For years, fitness professionals have had to combat genetic rationales their clients use to justify why they can’t achieve their goals—ranging from statements like “Everyone in my family is overweight; it’s just in my genes” to “Athleticism just isn’t in my DNA.”
If you ever wander the halls of the IDEA office, you may have the good fortune to be greeted warmly with a bright smile from Calvin La, our affable senior inspired service specialist. Always one to approach his work and interactions with kindness and integrity, Calvin has a knack for making you feel at ease.
It’s time to revisit one of the basics of biology: mitochondria. These organelles, which occur in almost all types of human cells, generate adenosine triphosphate (ATP), the energy that cells use (Newman 2017; Newman 2018). They are critical for powering metabolic processes, making them a building block of physical health and fitness.
Until a couple of years ago I was still attacking my workouts with the same intensity I did when I was a young competitor with lofty goals and dreams of athletic greatness. Eventually, I found myself dreading sessions and feeling burned out. There was no point in hating my workouts, I decided, and I vowed to let go of the negativity. Though I still craved movement, I was doing it for the wrong reasons—or I really didn’t have a good reason—and it was affecting the outcome of my hours in the gym.
Did you know that resistance training does much more than build strong muscles and bones? Research in the past few years has confirmed that lifting weights changes your metabolism in ways that improve health and well-being. That’s good news for people with type 2 diabetes, high blood pressure, obesity and high cholesterol levels.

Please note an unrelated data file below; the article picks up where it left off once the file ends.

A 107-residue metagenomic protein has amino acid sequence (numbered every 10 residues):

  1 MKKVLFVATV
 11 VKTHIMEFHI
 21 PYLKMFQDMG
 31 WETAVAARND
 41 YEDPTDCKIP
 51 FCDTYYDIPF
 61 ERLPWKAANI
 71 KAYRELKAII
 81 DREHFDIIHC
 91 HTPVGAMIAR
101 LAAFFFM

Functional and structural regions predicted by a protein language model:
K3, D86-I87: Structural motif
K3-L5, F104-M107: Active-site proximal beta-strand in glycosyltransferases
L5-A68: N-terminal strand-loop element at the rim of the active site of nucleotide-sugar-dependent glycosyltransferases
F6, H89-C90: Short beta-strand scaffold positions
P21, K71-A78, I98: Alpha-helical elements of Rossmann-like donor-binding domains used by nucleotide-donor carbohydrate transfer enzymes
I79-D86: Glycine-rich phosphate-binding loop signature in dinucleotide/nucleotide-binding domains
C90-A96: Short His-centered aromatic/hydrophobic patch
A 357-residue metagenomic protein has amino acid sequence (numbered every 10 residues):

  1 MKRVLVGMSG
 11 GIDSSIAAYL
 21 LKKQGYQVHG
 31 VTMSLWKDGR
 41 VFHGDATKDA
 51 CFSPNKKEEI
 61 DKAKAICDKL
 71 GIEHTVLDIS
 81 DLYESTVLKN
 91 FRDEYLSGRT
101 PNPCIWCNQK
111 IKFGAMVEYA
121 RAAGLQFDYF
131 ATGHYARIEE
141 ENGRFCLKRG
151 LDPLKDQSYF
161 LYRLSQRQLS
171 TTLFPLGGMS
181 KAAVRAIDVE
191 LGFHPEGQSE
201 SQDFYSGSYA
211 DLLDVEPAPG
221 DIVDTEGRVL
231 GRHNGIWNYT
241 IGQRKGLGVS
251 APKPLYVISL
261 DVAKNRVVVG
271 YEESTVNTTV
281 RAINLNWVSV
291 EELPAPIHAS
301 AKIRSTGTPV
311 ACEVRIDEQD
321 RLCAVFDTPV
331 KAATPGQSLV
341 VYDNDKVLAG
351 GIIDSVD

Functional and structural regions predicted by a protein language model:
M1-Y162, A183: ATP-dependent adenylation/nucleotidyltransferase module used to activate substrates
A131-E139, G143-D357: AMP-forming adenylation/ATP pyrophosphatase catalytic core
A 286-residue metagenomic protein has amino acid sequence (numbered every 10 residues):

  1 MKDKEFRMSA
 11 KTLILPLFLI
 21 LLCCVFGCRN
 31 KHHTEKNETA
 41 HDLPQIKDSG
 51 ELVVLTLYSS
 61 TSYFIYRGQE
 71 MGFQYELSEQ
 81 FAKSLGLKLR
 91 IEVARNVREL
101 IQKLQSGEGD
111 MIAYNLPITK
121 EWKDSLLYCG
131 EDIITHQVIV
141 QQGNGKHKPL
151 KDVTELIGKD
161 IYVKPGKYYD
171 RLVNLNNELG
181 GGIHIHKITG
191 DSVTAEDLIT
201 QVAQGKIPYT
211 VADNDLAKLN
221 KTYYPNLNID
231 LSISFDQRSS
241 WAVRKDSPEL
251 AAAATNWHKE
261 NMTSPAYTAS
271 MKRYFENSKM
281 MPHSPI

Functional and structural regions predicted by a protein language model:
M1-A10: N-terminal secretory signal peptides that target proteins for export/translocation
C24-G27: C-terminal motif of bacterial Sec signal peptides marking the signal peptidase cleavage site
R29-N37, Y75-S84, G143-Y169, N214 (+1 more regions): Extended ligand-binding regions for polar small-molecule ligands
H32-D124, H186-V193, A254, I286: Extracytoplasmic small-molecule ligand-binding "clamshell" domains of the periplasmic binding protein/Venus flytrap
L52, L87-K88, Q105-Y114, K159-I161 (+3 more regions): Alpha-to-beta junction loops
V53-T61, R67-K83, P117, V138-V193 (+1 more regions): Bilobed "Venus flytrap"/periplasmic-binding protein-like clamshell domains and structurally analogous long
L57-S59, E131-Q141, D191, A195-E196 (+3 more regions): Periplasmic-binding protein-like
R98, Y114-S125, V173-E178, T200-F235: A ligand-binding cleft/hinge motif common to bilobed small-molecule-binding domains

What do you hope to do next in your fitness career? Make the transition from part-time trainer to full-time business owner? Discover new profit centers to beef up your bottom line? Refresh your program design strategies? Deepen your understanding of the latest behavior modification techniques?
Learn how to do all this and more at the 2020 IDEA Personal Trainer Institute, the most comprehensive and impactful fitness event for personal trainers, fitness facility owners, and managers and program directors.
Andrew Sung had tried multiple training programs, but nothing seemed to help him reach his fitness goals. When he found personal trainer and competitive bodybuilder Aaron Seaton, that all changed.
“Andrew came to me with a defeated outlook,” says Seaton, a multicertified NASM trainer. Still, “he was highly motivated; just unsure how to put the pieces together.”
Noting that 1 in 5 Americans will be over 65 by 2030 and that skeletal mass, strength and functional loss represent health risks, the National Strength and Conditioning Association has released its first position stand on older-adult resistance training.
Michael Taylor Member Since 2010 :: Los Angeles “I am a Jedi,” says Michael Taylor, with a smile. And once you know him, the idea isn’t at all far-fetched. Taylor harnesses the power of a positive attitude to help his clients succeed. Through his personal training business, he has “the opportunity to help people get…
Before recommending a particular workout to a new client, you may want to consider the individual’s personality type and how it will influence success in different activities.
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